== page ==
- 6 updates
The family of Anni Dewani said they have waited "three years, three months" for a ruling that paves the way for her husband Shrien Dewani to be extradited to South Africa to stand trial for her 2010 murder.
Speaking on behalf of family members at London's High Court, Mrs Dewani's first cousin Amit Karia said: "We are happy with the judgment. We have waited for it for three years, three months. .... It seems a step closer to finally getting justice for our Anni."
But he warned there was still a chance that Shrien Dewani could launch a last-ditch appeal over today's ruling to the Supreme Court, the highest court in the land.
Mr Karia said: "We are always worried and don't take anything for granted."
He also described the situation for Anni's parents as "immensely difficult - they do not have normal life any more," adding: "They just want the truth - that is all we have ever wanted."
Today's High Court rejection of Shrien Dewani's bid to delay his extradition to South Africa is the latest ruling in a lengthy legal process.
Dewani's extradition to eventually stand trial for his wife's killing in November 2010 has been delayed while he receives treatment for mental health problems.
The go-ahead for Dewani's extradition was originally granted in 2011 before the High Court allowed an appeal.
Last July, chief magistrate Howard Riddle ruled at Westminster Magistrates' Court that Dewani should be extradited and rejected his attempt to stay in the UK for further hospital treatment.
But Dewani then won a further High Court hearing, centred on two legal issues.
The first related to Dewani's status as "an accused person" while the second concerned whether it would be "unjust and oppressive" to extradite him "regardless of the prognosis" of his mental condition. The High Court has today ruled against him on those matters.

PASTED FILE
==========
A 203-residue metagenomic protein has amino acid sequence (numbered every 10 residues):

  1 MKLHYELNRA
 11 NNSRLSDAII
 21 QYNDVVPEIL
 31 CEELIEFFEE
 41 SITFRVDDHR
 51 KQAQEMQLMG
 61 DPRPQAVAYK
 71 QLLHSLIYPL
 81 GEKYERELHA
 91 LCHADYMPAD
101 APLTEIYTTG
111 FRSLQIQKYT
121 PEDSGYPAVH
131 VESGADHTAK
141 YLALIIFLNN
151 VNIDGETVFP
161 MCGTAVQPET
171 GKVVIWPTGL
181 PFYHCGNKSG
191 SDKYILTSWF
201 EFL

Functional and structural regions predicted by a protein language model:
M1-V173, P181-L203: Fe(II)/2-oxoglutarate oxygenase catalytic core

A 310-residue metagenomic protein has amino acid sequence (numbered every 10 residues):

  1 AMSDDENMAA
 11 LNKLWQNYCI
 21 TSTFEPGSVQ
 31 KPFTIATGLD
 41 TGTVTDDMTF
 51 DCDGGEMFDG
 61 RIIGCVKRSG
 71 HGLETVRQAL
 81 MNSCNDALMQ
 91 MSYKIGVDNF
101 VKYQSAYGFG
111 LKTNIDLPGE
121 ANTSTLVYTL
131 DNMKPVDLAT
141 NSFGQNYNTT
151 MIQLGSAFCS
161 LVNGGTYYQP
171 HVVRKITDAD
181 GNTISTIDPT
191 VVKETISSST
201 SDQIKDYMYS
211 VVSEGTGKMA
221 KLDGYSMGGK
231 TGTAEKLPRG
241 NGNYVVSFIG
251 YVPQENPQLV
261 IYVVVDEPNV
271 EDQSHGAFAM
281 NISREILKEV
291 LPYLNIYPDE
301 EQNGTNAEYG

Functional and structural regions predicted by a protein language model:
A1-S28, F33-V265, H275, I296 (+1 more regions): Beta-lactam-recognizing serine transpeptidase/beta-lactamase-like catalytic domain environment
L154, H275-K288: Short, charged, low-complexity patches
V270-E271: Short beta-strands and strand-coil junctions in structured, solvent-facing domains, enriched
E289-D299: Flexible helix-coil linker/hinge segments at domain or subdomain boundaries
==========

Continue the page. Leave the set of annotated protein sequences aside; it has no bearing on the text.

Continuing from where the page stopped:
Three men have already been convicted over Anni Dewani's death.
South African Xolile Mngeni was convicted of premeditated murder for shooting her. Prosecutors claimed he was a hitman hired by Shrien Dewani to kill his wife, which Dewani has consistently denied.
Taxi driver Zola Tongo was jailed for 18 years after he admitted his part in the killing and another accomplice, Mziwamadoda Qwabe, also pleaded guilty to murder and was handed a 25-year prison sentence.
A lawyer for the South African government said it was "delighted" with the High Court's ruling that has paved the way for honeymoon murder suspect Shrien Dewani to be extradited.
As part of their ruling, the judges, led by Lord Chief Justice Lord Thomas, said an undertaking must be given by the government relating to how long Dewani would be kept in the country without trial.
The lawyer indicated the government would be able to give the undertaking, but needed 14 days "for final clarification".
A panel of three judges has ruled it would not be "unjust and oppressive" to extradite Honeymoon murder suspect Shrien Dewani if the South African government could confirm how long he would be kept in the country without standing trial.
The High Court heard today that the government indicated it was willing to give that undertaking.
Dewani, who is compulsorily detained in hospital under the Mental Health Act, is accused of ordering the killing of his new wife Anni, 28, who was shot as the couple travelled in a taxi on the outskirts of Cape Town in November 2010.
Dewani, from Bristol, has been fighting removal from the UK to face proceedings over his wife's death until he has recovered from mental health problems, including depression and post-traumatic stress disorder.
Honeymoon murder suspect Shrien Dewani has lost his High Court bid to block his extradition to South Africa until he is fit to stand trial.